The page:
Members of Parliament might feel pressure to toe the party line and maintain party unity in the House of Commons. But a few MPs have stood out for their willingness to rise and vote "Yea" when the rest of their colleagues vote "Nay."
Still, this breaking of the ranks is rare: even the biggest rebel in Parliament votes along party lines 87 per cent of the time.
- The least predictable MP in a slightly unpredictable House
- 18 MPs called out for heckling in the House of Commons
The "party line" is not always clearcut, and MPs are sometimes given free rein by their parties to vote how they like. For the purposes of this analysis, the party line has been defined as the way in which the prime minister and his cabinet vote (for the Liberals) and the way in which the majority of MPs in an opposition party have voted.
The data was compiled from voting records maintained by openparliament.ca.
In the 198 votes held in the House of Commons — from the beginning of the session in December 2015, through to Feb. 14 — all Liberal MPs have voted the same way 79 per cent of the time. That's a lower level of unanimous voting than any of the other parties in the House.
This is partly due to the prime minister's position on whipped votes. Liberal MPs are only required to vote the party line on election commitments, charter issues and matters of confidence in the government, such as budget bills.
On the other side of the aisle, the Conservatives have all voted unanimously 87 per cent of the time, the New Democrats 95 per cent of the time and the Bloc Québécois 98 per cent of the time.
'Constituents want strong local representation'
Two Liberal backbench MPs are the most frequent dissenters from the party line: Nathaniel Erskine-Smith (22 votes) and Robert-Falcon Ouellette (17 votes).
That represents 13 per cent of all votes cast by Erskine-Smith and nine per cent of Ouellette's voting in the House of Commons.
"Constituents want strong local representation," Erskine-Smith said in an interview with CBC News. "Reasonable disagreements are the foundations of democracy."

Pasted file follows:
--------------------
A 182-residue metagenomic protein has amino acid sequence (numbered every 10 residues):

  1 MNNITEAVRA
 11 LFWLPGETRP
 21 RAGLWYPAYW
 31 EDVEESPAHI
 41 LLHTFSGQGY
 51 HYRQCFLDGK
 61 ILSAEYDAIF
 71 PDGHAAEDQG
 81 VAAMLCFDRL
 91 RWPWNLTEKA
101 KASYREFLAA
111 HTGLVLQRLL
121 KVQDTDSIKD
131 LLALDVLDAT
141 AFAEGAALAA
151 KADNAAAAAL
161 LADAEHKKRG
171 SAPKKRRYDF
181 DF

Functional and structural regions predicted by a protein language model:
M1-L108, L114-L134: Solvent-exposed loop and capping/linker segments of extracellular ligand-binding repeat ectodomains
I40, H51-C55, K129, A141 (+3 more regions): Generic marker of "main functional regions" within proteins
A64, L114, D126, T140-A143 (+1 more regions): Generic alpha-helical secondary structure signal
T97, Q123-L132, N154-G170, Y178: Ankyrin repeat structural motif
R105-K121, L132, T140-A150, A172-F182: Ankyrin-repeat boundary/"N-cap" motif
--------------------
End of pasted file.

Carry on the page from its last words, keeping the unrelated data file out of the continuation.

The Toronto MP says he "consults constituents, evidence and one's own conscience" when deciding how to vote — the only pressures exerted on him, he says, are the personal pressures of being a member of a team.
When not voting with the rest of his party, Erskine-Smith has most often voted with the New Democrats (18 times) and the Green Party (17), and less often with the Conservatives (nine).
Winnipeg MP Ouellette, who also frequently voted with the Green Party and the NDP, was more likely to vote with the Conservatives (13 out of 17 break-rank votes) than his other frequently dissenting Liberal colleagues.
These included Rob Oliphant (12 votes), Pam Damoff (11) and René Arseneault (10). Still, these three voted with the rest of the Liberal Party at least 94 per cent of the time.
The NDP MP who dissented most often from her party's line was Christine Moore, voting differently from her colleagues three times.
Leadership candidates among Conservative dissenters
The three Conservatives who voted most often against the majority of the party's MPs were Peter Kent (13 times), Michael Chong (12) and Sylvie Boucher (11).
Chong is a candidate for his party's leadership (and Kent has endorsed him). In the last Parliament, he passed a private member's bill, called the Reform Act, to give more power and independence to MPs.
Chong was more likely to vote with the Liberals than the other opposition parties, while Kent voted equally as often with the Liberals, the Green Party and the NDP instead of the majority of Conservative MPs.
"I vote based on the views of my constituents and conservative principles," Chong said in an email.
With the exception of Brad Trost, who has been present for 175 of the 198 votes held through to Feb. 14, Chong is also the leadership candidate who has been most present in the House of Commons.
Contenders Kellie Leitch, Maxime Bernier and Deepak Obhrai have missed the most votes.
When present, Obhrai, who has voted 101 times, dissented with the majority of his party more often than Chong. He voted with the minority of Conservative MPs on eight occasions, representing eight per cent of his votes (Chong's minority votes, meanwhile, represent seven per cent of his total).
Lisa Raitt and Steven Blaney voted with the minority of Conservative MPs on only four occasions, Trost three times, and Bernier twice.
Scheer, Leitch and Erin O'Toole have voted with the majority of Conservative MPs every time they were in the House.
Scheer and O'Toole are among the candidates for the leadership who are aiming to be a consensus second choice for party members — an important factor in a vote that will be decided by a ranked ballot. Chong, however, is running on his party's left flank — which aligns with his voting record in the House.
"I'm running in this leadership race to reduce the power of party leaders, particularly the [Prime Minister's Office], to control MPs," says Chong. "The fight to pass the Reform Act taught me that being party leader is the only way to achieve more ambitious reforms to Parliament and to political parties."
For now, however, all of these dissenting MPs appear destined to remain exceptions to the rule of party discipline in the House of Commons. And that might not be what Canadians want.
In the MyDemocracy.ca survey conducted by the government last year, 83 per cent of respondents agreed that MPs "should always act in the interests of their constituents, even if it means going against their own party."
The survey had been conducted as part of the government's abandoned pledge to reform the electoral system. Considering his independent voting record, it was perhaps fitting that Erskine-Smith then felt compelled to apologize to Canadians for Justin Trudeau's breaking of that particular campaign promise.